Typhoon Haiyan: Thousands feared dead in Philippines
MANILA, Philippines — The death toll from a powerful typhoon that swept away coastal villages in the Philippines with a tsunami-like force is likely in the thousands, and could top 10,000, officials said Sunday as grim reports filtered in from the provinces.
The typhoon Haiyan — also called Yolanda by Filipinos — blew through 36 provinces early Friday with gusts of up to 235 miles per hour.
More than 48 hours later, confusion reigned over the extent of the casualties and damage with many of the most desperate trapped in remote, mud-choked coastal towns without power, transportation or telephones.
The official death toll Sunday night remained at 151, but the relatively low number was a reflection of the difficulty in assessing the damages.
Police superintendent Elmer Soria told reporters that officials in Leyte province in the central Philippines had estimated 10,000 deaths and that in some areas 70% of structures had been destroyed. Television footage showed wooden houses in splinters, cars floating on their sides through floodwaters, upended trees and telephone polls and houses with their roofs blown off.
In Tacloban, a city of 220,000 that is the capital of Leyte province, officials said that more than 100 bodies had been found on the airport ground alone.
The homeless and injured meanwhile crowded around the airport hoping to escape, or at least to find food or fresh drinking water.
“People are walking like zombies looking for food,” Jenny Chu, a medical student in Leyte, was quoted by the Reuters news agency saying. “It’s like a movie.”
Reports trickled in from communities throughout the region of bodies lying out in the streets and floating in floodwaters.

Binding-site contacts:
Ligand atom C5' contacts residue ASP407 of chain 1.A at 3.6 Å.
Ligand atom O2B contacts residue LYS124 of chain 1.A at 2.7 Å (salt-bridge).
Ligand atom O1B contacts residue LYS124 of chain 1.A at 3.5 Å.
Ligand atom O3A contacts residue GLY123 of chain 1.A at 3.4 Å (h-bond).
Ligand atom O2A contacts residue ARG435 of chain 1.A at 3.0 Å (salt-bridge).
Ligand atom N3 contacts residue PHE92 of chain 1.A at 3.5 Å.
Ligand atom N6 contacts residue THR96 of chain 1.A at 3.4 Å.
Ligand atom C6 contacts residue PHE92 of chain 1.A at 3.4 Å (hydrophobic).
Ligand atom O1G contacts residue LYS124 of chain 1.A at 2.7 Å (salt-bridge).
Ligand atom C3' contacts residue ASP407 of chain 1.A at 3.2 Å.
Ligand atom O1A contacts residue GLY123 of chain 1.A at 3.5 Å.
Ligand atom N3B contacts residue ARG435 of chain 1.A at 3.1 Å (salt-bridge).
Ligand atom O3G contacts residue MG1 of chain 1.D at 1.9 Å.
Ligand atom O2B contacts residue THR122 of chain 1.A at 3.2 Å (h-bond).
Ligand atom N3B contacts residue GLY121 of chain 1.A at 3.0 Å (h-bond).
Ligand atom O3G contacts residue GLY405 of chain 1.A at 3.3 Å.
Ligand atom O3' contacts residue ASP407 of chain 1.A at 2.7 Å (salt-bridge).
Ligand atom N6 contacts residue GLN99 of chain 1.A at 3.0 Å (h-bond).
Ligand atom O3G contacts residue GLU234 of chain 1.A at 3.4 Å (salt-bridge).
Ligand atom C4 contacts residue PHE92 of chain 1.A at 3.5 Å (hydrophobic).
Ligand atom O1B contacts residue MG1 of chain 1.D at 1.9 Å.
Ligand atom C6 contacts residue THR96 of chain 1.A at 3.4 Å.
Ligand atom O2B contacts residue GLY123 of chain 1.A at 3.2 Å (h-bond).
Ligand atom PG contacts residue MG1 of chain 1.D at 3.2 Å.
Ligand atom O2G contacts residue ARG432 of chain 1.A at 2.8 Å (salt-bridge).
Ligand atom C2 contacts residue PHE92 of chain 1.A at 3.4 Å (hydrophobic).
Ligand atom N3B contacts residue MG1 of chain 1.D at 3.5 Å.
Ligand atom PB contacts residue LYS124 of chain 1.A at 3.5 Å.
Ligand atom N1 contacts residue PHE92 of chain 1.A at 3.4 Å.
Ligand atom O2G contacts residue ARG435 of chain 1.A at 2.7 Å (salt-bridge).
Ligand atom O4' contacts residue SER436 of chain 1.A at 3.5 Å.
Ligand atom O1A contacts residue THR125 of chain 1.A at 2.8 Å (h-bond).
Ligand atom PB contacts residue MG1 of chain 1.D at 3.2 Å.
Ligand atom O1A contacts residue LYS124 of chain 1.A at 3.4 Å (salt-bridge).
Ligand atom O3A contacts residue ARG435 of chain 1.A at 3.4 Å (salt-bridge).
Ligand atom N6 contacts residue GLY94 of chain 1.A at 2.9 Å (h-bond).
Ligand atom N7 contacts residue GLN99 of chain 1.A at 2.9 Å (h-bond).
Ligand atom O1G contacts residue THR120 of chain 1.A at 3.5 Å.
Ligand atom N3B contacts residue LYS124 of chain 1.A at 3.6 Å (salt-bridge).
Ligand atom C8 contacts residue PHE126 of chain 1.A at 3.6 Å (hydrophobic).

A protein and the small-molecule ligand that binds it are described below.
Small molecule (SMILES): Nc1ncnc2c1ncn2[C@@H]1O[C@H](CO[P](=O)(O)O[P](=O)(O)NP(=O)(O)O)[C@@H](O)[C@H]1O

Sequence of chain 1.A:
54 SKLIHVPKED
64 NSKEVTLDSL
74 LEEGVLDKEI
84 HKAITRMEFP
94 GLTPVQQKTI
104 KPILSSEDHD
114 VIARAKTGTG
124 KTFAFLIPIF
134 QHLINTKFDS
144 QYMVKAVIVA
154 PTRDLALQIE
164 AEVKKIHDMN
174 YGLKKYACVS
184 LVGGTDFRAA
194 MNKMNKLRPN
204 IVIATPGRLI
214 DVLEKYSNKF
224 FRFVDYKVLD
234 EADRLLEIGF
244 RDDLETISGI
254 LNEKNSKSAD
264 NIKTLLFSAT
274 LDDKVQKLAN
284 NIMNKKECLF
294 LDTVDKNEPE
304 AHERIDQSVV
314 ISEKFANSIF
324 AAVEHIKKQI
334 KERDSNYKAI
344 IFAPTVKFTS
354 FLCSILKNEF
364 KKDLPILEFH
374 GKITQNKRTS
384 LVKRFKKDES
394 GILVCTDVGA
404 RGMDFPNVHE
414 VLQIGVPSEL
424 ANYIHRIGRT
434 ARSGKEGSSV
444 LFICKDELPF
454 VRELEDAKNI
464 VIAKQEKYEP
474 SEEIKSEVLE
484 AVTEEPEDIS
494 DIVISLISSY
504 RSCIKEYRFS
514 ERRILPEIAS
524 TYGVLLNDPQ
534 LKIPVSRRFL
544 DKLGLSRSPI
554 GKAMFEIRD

“We just made a mass grave for 57 people,” a shaken mayor, Edgar Boco from the small coastal town of Hernani told reporters.
Approximately 80 U.S. Marines from the 3rd Marine Expeditionary Brigade stationed in Okinawa, Japan, were expected on Sunday evening, bringing with them two KC-130 aircraft, communications gear, and equipment.
“The U.S. Marines are happy to help in this time of tragedy,’’ said Capt. Josh Diddams, a Marine Corps spokesman.
As part of the Mutual Defense Treaty, the U.S. and Philippines conduct multiple bilateral training exercises to prepare for various scenarios, which include responding to natural disasters.
At Manila’s Villamor Airbase, dozens of Filipinos were waiting to secure seats on the air force’s C-130 transport planes.
Evangelista Sumalbag said she was sick with worry about her sister and daughter, a 28-year-old police officer in Tacloban.
“I can’t describe my feelings today. I don’t have contact and I don’t know what happened to them,” said Sumalbag, wiping tears from her eyes. “I don’t want to see the TV anymore, because it hurts me. I am unable to watch all that devastation.”
Philippine Interior Secretary Mar Roxas compared the ferocity of the typhoon to a tsunami, destroying everything in its path.
“From a helicopter, you can see the extent of devastation. From the shore and moving a kilometer inland, there are no structures standing. It was like a tsunami,” he was quoted by Reuters as saying. “I don’t know how to describe what I saw. It’s horrific.”
One of the most powerful storms on record, typhoon Haiyan is now headed toward Vietnam, where it is expected to make landfall local time on Monday. More than 600,000 people have evacuated in anticipation although it is hoped the storm will lose much of its force in its journey.
De Leon reported from Manila and Demick from Beijing.
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